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Mindset for English exams (FCE / CAE / CPE and IELTS)

Tony Robbins is a motivational speaker and life coach. He says that success is 20% skill and 80% mindset. It's interesting to consider how this might apply to English exams. After all, there are a lot of skills that you need to develop such as essay writing, listening and reading subskills and, of course, your oral accuracy and fluency. Logically, therefore, most learners and teachers focus on developing these skills rather than exploring the way the student thinks about themselves and the exam.


If Tony Robbins is right, though, this kind of exam preparation isn't sufficient as it doesn't help the candidate to cultivate the positive mindset that is likely to ensure success. In this post, I'm going to explore why mindset is important for exam candidates, and share three tips on how you can develop the growth mindset you need to succeed in your exam.


What is a "mindset" anyway?

Your mindset is the way that you think, about a situation or life in general. Having a healthy mindset does not mean being happy all the time or never experiencing challenges or difficulties. Having a healthy mindset means being able to deal with challenges and difficulties and accepting that these are part of life's journey.


Why is mindset important for exam candidates?

Preparing for a Cambridge exam or IELTS is a long, slow, challenging journey. There will probably be times when you want to give up, when things don't go well or when you are tired and don't feel like studying. It's times like these when your mindset becomes important.


For example, imagine you have written an essay that you think shows an improvement. You give it to your teacher, but it is returned to you with lots of red ink and a poor score. Understandably, you feel disappointed. You might even feel that essay writing is an impossible task, that you will never be able to write well. In fact, you may as well just give up now and save yourself from future disappointment. After all, you've been learning English for a long time. If you had the ability to write essays, you would be able to do so by now!


Growth mindset Vs fixed mindset

This form of thinking is an example of a fixed mindset:

I can't do this and I will never be able to learn to do it.


It is probably the worst kind of mindset that an exam candidate can have. Unfortunately, it is very common. The opposite of this fixed mindset is a growth mindset. We can change a fixed mindset to a growth mindset simply by adding 'yet' to the end of a sentence:


I can't do this, yet.


By doing this, we acknowledge our current limitations, but also our ability to learn, develop and grow into new abilities and skills. To succeed in your exam, it is helpful to cultivate a growth mindset.


Which kind of mindset do you think you have?


Cultivating a growth mindset

Here are three ways you can help yourself develop a growth mindset when preparing for your exam:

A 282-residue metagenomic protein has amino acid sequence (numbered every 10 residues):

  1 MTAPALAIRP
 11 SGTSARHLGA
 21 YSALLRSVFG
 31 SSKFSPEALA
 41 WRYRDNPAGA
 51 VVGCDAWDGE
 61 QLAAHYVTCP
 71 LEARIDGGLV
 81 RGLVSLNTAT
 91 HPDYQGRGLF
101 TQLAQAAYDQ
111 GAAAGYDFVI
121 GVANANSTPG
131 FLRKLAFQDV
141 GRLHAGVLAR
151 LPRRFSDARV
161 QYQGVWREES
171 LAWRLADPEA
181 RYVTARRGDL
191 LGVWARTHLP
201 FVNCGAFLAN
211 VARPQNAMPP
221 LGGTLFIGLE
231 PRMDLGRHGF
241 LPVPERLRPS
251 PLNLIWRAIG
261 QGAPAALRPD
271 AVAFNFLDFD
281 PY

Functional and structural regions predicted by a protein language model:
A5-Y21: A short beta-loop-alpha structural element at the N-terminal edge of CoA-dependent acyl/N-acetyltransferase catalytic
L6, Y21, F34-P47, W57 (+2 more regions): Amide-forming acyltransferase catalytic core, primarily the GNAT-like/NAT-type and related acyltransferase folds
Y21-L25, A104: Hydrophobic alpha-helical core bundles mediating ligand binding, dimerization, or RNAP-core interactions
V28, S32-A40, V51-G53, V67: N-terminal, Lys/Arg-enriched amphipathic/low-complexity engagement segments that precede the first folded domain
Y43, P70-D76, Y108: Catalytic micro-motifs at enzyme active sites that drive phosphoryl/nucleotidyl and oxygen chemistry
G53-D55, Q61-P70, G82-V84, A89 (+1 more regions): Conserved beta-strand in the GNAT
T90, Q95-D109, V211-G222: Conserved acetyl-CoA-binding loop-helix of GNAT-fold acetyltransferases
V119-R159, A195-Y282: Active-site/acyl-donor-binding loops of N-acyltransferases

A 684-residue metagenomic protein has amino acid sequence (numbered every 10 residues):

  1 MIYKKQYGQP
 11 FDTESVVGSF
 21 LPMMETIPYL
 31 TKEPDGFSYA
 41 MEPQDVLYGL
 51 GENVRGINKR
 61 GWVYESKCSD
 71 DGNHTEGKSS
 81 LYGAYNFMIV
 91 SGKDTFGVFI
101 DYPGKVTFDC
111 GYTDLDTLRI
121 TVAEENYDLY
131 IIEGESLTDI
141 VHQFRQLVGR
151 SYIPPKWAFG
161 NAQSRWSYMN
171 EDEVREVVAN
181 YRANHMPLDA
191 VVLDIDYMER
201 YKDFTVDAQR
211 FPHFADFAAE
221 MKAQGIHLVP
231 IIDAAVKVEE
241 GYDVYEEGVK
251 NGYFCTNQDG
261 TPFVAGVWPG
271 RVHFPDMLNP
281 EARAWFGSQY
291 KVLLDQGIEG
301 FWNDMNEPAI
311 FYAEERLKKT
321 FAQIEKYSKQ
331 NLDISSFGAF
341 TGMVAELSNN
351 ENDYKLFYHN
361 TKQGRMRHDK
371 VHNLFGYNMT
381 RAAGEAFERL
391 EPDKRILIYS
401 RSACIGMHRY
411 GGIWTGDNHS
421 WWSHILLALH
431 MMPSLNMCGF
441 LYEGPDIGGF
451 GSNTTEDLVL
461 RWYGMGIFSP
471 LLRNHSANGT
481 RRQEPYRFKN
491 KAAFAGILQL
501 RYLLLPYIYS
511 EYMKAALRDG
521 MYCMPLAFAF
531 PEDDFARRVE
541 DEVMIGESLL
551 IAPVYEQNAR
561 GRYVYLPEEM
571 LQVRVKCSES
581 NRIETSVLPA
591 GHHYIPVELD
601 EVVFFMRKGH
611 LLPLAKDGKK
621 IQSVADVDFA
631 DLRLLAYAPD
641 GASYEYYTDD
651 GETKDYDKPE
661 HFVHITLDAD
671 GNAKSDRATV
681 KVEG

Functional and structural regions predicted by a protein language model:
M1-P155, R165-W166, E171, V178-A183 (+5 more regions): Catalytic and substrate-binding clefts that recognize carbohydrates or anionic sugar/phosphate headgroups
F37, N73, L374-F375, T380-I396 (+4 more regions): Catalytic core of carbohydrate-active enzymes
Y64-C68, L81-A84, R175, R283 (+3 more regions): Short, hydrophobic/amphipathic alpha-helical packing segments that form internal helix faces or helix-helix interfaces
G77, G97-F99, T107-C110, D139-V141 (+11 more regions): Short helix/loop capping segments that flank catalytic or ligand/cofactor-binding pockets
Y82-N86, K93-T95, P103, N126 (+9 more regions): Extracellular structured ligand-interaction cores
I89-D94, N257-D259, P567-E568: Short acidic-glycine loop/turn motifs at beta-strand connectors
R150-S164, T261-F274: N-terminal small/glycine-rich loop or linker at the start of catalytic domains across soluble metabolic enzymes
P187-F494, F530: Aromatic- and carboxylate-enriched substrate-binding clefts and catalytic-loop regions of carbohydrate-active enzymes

Be realistic about what you can do in the time that you have

There's nothing wrong with being ambitious, or with having 'BHAGs' (pronounced 'bee-hags, it's an acronym for Big, Hairy, Audacious Goals). However, too many exam candidates under-estimate the difficulty of their exam and the amount of time and work that is required. Unless you are already at the level needed for your exam or IELTS score, you most likely have several month's of work ahead of you so don't expect too much of yourself too soon! Create a study plan that fits in with the rest of your life then take regular small steps towards your exam goal. In the long run, its the regular baby steps that count, not the giant leaps.

Accept that things will go wrong Preparing for these exams is, as I said, a slow and difficult process for most candidates. This means that you will make mistakes with your work and learning. You may even find that you repeatedly make the same mistake. This is incredibly frustrating and can trigger a fixed mindset (I can't do this and never will be able to). However frustrating it is, you need to accept that things will go wrong and you will make mistakes. Give yourself permission to make mistakes, multiple times if necessary. It is only through our mistakes that we can learn.

Question your beliefs

In all honesty, do you believe you are capable of passing the exam? If your belief system is telling you that you are not good enough or that you are going to fail, this is a good sign that you have slipped into a fixed mindset.


It is natural to have doubts from time to time. But it is another thing to consistently tell yourself that you are incapable of passing the exam. If you find yourself saying things like "I'll never be able to pass this exam!", try to remember that our beliefs aren't really true or untrue. They are simply what we are deciding to believe at any one time.


We are free to change our beliefs in any way we choose - "I'll never be able to pass this exam" can be changed to "'with time and practice I can definitely pass the exam, and I am going to do so with flying colours." After all, isn't it much better to have a happy, positive belief than a limiting, negative one?! Skills and mindset should be developed together Ultimately, to be successful in your chosen exam, you need to have strong language skills and a positive, healthy mindset. The two go hand in hand to ensure you get the score that you deserve.


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